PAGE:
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'The Rachel Maddow Show'for Thursday, March 26, 2009

Read the transcript to the Thursday show

Guest: Ryan Grim, Ana Marie Cox, Jehan Sadat, Kent Jones, Jay Gray

RACHEL MADDOW, HOST: And thank you at home for staying with us for the next hour.

Yes, Governor Palin has re-emerged as has RNC Chairman Michael Steele.

Ana Marie Cox will be here to help us interpret.

There are also some amazing pictures from the emergency on the Missouri River and Red River in North Dakota—snow and ice and flooding and dynamite. Yes, we will have a live report from the banks of the Red River.

And the great state of New Mexico has a new official song. It‘s our cocktail moment tonight and it is excellent.

All that is coming up and much more.

But, first, if you open up your politics 101 instructional manual, to the chapter called “How to not fall for the oldest tricks in the book,” you will find there a line that reads, “When your opponent is baiting you to do something, at least consider not taking that bait.”

Today, with one hastily called afternoon press conference, Republicans in Congress flunked that portion of politics 101.

First of all, here was the bait.


PRES. BARACK OBAMA, UNITED STATES: The critics tend to criticize but don‘t offer an alternative budget.

To a bunch of the critics out there, I‘ve already said, show me your budget.


OBAMA: Show me what you want to do and I‘m happy to have that debate.


MADDOW: I dare you. I double-dog dare you. Go on. Do it.

Republicans, forgetting all the lessons of how to succeed in politics and the things that most people learn on elementary school playgrounds, chose to respond by doing exactly what the president was daring them to do.


REP. JOHN BOEHNER, ® HOUSE MINORITY LEADER: Two nights ago, the president said, “We haven‘t seen a budget yet out of Republicans.” Well, it‘s just not true because, here it is, Mr. President.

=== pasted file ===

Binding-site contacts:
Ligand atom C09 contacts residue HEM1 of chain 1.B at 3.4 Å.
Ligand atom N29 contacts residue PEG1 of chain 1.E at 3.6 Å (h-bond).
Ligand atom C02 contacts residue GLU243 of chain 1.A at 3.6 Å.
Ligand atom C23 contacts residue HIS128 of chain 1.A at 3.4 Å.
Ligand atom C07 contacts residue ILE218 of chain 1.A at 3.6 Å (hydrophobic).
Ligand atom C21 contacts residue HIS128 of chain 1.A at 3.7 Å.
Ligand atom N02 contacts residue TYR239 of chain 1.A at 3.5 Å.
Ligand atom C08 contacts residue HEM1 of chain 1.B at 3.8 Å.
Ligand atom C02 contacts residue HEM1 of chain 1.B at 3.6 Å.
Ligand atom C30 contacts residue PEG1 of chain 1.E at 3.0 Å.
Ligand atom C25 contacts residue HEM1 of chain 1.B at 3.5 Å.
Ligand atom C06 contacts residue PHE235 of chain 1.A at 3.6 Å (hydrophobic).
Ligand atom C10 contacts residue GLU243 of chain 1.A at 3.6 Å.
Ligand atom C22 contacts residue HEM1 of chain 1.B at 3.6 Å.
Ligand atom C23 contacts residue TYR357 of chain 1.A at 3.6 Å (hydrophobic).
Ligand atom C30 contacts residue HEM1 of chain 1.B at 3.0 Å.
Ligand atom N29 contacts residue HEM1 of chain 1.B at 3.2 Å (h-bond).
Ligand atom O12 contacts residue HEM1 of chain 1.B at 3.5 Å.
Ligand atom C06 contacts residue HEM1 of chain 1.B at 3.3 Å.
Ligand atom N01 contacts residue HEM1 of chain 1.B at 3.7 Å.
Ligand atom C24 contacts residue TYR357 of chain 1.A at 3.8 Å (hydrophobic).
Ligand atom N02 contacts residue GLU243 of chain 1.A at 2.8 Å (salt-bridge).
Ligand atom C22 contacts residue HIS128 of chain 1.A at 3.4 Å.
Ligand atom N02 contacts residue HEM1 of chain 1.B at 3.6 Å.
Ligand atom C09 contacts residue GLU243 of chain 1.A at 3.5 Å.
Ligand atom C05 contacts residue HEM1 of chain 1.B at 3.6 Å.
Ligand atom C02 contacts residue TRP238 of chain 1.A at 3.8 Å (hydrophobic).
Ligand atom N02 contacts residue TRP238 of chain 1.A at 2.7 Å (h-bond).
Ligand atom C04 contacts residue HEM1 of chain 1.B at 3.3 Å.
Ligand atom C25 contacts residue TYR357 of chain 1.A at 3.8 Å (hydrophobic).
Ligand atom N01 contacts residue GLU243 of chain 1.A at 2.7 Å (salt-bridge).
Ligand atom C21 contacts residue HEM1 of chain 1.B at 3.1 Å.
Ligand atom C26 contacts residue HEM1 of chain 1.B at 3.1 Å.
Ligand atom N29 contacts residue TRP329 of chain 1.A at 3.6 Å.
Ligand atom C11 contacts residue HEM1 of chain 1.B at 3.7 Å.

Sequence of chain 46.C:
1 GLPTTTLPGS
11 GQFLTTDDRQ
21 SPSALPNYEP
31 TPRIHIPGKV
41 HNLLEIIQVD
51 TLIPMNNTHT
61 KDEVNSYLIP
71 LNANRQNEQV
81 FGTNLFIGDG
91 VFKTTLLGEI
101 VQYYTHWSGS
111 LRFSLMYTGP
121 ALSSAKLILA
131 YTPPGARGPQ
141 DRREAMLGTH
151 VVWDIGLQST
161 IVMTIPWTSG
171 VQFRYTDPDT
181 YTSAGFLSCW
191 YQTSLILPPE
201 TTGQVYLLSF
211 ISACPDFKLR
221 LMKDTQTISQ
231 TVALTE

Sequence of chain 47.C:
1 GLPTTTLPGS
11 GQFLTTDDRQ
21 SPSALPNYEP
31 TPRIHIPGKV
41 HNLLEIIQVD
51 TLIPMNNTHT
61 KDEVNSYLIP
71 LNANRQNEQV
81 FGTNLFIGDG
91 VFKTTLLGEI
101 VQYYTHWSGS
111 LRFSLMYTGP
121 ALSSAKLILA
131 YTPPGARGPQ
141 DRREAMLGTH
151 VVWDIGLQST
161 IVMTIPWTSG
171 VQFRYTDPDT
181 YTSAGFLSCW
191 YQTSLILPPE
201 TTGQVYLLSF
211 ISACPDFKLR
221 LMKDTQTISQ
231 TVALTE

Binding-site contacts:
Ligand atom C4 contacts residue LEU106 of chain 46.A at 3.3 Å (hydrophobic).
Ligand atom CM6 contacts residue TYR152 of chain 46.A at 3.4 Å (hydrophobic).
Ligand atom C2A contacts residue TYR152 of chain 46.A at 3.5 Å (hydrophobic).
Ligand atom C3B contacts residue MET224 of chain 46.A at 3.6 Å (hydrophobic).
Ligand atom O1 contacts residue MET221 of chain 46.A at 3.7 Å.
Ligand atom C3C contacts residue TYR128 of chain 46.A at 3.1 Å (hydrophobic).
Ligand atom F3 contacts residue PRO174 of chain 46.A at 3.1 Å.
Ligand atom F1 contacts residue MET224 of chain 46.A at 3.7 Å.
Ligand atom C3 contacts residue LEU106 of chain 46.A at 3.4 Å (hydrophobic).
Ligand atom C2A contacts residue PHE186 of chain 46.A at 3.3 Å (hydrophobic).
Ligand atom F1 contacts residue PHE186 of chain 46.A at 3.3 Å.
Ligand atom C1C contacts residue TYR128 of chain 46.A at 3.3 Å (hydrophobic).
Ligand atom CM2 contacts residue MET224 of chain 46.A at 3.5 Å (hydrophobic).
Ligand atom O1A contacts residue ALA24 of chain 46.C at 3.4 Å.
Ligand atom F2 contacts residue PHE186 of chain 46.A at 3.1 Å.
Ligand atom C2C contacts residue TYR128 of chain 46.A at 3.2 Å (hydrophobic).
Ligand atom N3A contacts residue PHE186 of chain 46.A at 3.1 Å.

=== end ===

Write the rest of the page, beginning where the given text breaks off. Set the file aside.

MADDOW: And with those words, the bait was officially swallowed and congressional Republicans found themselves officially on the proverbial hook.

Last week on this show, you might remember we hosted Lawrence O‘Donnell, a veteran of the Senate Finance Committee staff. I asked Lawrence if he thought that Republicans would take the bait and propose their own budget. His analysis was—no way, they‘d never be that dumb.


LAWRENCE O‘DONNELL, MSNBC POLITICAL ANALYST: The normal minority tactic which you see Mitch McConnell basically is saying he‘s going to do is to try to pick apart the budget the president offers and that the Democrats bring to a vote in the Senate. And that, tactically, is normally the way to go because when—if the Republicans were to come up with their own budget, just as an example, there would probably be zero beside the words “health care reform.” And so, they would set themselves up for being criticized.


MADDOW: Right. That‘s the strategy here. Unless you are really, really, really confident that you can compete on policy, that when people compare the concrete things you are proposing with the concrete things that the party in power is having to propose, because they‘re actually responsible for having to govern the country, unless you are really sure that your ideas will look better in comparison, maybe just lie low. Get your own act together before you put anything out there to be criticized. That‘s the advantage of being in the minority and that‘s strategy 101.